McDaniel et al v. Nationstar Mortgage LLC et al

Filing 63

ORDER granting 43 Motion to Dismiss. Signed by Chief Judge Brian S. Miller on 02/20/2014. (rhm)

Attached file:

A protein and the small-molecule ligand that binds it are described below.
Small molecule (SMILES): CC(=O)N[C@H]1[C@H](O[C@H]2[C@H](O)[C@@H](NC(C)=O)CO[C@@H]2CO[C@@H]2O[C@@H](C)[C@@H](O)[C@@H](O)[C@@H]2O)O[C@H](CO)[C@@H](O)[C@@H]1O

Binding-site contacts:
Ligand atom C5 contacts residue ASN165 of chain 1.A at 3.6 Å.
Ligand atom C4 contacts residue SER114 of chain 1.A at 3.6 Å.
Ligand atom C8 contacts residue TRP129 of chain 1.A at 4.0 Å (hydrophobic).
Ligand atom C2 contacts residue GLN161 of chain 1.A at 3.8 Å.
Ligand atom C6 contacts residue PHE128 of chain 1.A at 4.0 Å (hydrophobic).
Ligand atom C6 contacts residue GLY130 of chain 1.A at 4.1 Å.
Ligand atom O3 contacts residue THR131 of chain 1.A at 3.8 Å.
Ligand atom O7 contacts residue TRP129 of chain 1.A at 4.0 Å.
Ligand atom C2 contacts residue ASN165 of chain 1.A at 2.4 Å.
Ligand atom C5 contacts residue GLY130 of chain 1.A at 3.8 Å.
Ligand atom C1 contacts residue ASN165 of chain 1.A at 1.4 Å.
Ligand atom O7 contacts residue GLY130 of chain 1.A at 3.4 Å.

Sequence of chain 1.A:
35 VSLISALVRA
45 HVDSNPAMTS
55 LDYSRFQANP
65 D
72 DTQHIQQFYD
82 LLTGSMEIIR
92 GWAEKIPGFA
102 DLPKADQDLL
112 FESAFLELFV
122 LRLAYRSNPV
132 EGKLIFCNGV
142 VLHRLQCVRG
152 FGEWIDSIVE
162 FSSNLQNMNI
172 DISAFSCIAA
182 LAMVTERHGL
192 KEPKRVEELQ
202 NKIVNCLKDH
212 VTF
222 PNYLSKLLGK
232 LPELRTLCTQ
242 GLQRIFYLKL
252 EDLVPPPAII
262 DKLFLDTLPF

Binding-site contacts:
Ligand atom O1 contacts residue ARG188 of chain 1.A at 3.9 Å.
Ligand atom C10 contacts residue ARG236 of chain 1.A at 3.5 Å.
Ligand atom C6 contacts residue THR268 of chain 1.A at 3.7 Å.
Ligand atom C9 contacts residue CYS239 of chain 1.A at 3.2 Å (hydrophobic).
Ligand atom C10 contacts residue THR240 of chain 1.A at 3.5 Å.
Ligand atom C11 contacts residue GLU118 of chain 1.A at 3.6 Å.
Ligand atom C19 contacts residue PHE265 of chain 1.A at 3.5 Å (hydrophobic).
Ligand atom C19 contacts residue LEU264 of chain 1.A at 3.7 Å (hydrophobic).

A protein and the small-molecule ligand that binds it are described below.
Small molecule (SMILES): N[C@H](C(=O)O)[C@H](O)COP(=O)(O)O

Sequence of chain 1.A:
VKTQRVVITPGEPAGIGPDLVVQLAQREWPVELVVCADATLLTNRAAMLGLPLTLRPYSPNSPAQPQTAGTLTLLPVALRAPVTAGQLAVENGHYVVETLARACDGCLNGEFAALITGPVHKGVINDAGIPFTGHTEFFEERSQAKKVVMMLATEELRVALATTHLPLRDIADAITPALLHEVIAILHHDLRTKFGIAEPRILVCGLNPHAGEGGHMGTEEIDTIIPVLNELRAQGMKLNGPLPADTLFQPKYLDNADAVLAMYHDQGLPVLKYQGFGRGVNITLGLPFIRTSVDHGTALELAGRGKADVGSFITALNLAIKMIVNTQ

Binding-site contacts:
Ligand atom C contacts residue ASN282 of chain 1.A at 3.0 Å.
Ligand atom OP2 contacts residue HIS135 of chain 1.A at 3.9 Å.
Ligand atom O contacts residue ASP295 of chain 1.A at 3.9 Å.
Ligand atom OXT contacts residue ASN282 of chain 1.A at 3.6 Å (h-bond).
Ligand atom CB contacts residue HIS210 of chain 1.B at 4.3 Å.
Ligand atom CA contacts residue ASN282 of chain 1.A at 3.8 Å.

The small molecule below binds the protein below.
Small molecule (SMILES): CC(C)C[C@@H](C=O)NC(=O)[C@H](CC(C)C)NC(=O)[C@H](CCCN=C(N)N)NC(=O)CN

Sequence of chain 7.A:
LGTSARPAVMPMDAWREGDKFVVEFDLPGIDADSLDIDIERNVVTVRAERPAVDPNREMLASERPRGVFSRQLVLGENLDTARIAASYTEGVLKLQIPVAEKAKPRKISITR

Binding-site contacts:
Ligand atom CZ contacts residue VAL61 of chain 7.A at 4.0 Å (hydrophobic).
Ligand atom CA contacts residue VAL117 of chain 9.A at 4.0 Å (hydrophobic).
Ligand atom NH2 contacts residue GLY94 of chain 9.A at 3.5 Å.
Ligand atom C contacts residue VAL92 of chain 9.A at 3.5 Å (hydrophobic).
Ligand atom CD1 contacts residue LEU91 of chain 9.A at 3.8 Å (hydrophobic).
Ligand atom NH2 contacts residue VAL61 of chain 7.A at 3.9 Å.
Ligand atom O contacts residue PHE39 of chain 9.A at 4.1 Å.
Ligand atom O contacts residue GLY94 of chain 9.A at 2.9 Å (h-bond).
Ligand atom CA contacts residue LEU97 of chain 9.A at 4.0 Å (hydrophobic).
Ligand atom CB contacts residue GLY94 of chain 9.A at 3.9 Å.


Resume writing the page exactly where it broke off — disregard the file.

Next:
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IN THE UNITED STATES DISTRICT COURT FOR THE EASTERN DISTRICT OF ARKANSAS WESTERN DIVISION JAMES MCDANIEL and DEBRA MCDANIEL v. PLAINTIFFS CASE NO. 4:13CV00217 BSM NATIONSTAR MORTGAGE, LLC, WILSON & ASSOCIATES, PLLC, MORTGAGE ELECTRONIC REGISTRATION SYSTEMS, INC., BANK OF AMERICA, N.A., and QUICKEN LOANS, INC. DEFENDANTS ORDER Defendant Wilson & Associates, P.L.L.C’s (“Wilson”) motion to dismiss [Doc. No. 43] is granted. Plaintiffs James and Debra McDaniel allege that defendants violated the Fair Debt Collection Practices Act (“FDCPA”), the Arkansas Fair Debt Collection Practices Act (“AFDCPA”), and the Arkansas Deceptive Trade Practices Act (“ADTPA”). They also assert claims for wrongful foreclosure and civil conspiracy, and they seek quiet title. Wilson, a law firm acting as attorney-in-fact for separate defendant Nationstar Mortgage, LLC. (“Nationstar”), moves to dismiss all claims against it pursuant to Federal Rule of Civil Procedure 12(b)(6), which permits dismissal when a plaintiff fails to state a claim upon which relief can be granted. This rule requires that a complaint sufficiently allege facts that will entitle the plaintiff to the relief sought. See Ashcroft v. Iqbal, 556 U.S. 662, 663 (2009). Plaintiffs’ claims against Wilson under the FDCPA and AFDCPA are dismissed because they do not allege that Wilson was engaging in debt collection as defined by 15 U.S.C.A. § 1692(e) or Ark. Code Ann. § 17-24-501, et seq. Plaintiffs’ ADTPA claim against Wilson is also dismissed because the act does not apply to the practice of law. See Preston v. Stoops, 373 Ark. 591, 594 (Ark. 2008). The civil conspiracy claim against Wilson is also dismissed because there is no civil conspiracy between an attorney and his client for actions taken in order to further legal representation. See Born v. Hosto & Buchan, PLLC, 372 S.W.3d 324, 332 (2010). Plaintiffs’ claims against Wilson for wrongful foreclosure and quiet title are also dismissed because lawyers are immune from lawsuits related to professional services, unless there is privity of contract between the plaintiff and the lawyer. See Ark. Code Ann. § 16-22-310. This privity requirement may not be bypassed by couching a professional conduct claim against a lawyer as a claim for equitable relief. See Quinn v. Ocwen Fed. Bank FSB, 470 F.3d 1240, 1248 (8th Cir. 2006). As plaintiffs rightly point out, a lawyer may not be immune from liability for intentional acts, such as abuse of process or conversion. See Almand v. Benton Cnty., Ark., 145 B.R. 608, 617 (W.D. Ark. 1992). Plaintiffs’ wrongful foreclosure claim asserts that Wilson failed to comply with Arkansas statutory foreclosure requirements. Plaintiffs liken this claim to one for conversion, which is the wrongful possession or disposition of another’s property which is inconsistent with the owner’s rights. See Hatchell v. Wren, 363 Ark. 107, 116-17 (Ark. 2005). As a result, plaintiffs contend that this is an intentional tort, and Wilson should not be immune from suit. The problem with this argument is that Arkansas law explicitly provides that the Statutory Foreclosure Act does not expand the liability of lawyers. See Ark. Code. Ann. § 16-22-310(c); Quinn, 470 F.3d at 1248. Further, plaintiffs allege that Nationstar, not Wilson, violated the statutory foreclosure requirements. They allege that Nationstar was not the holder of the note and was therefore not authorized to take any action to foreclose. They also allege that Nationstar failed to provide plaintiffs with information required by law. Put simply, they have not alleged any acts by Wilson in support of this claim, other than asserting that all defendants conspired together to wrongfully foreclose. For reasons already stated, these conspiracy claims against Wilson fail. IT IS SO ORDERED this 20th day of February 2014. ________________________________ UNITED STATES DISTRICT JUDGE

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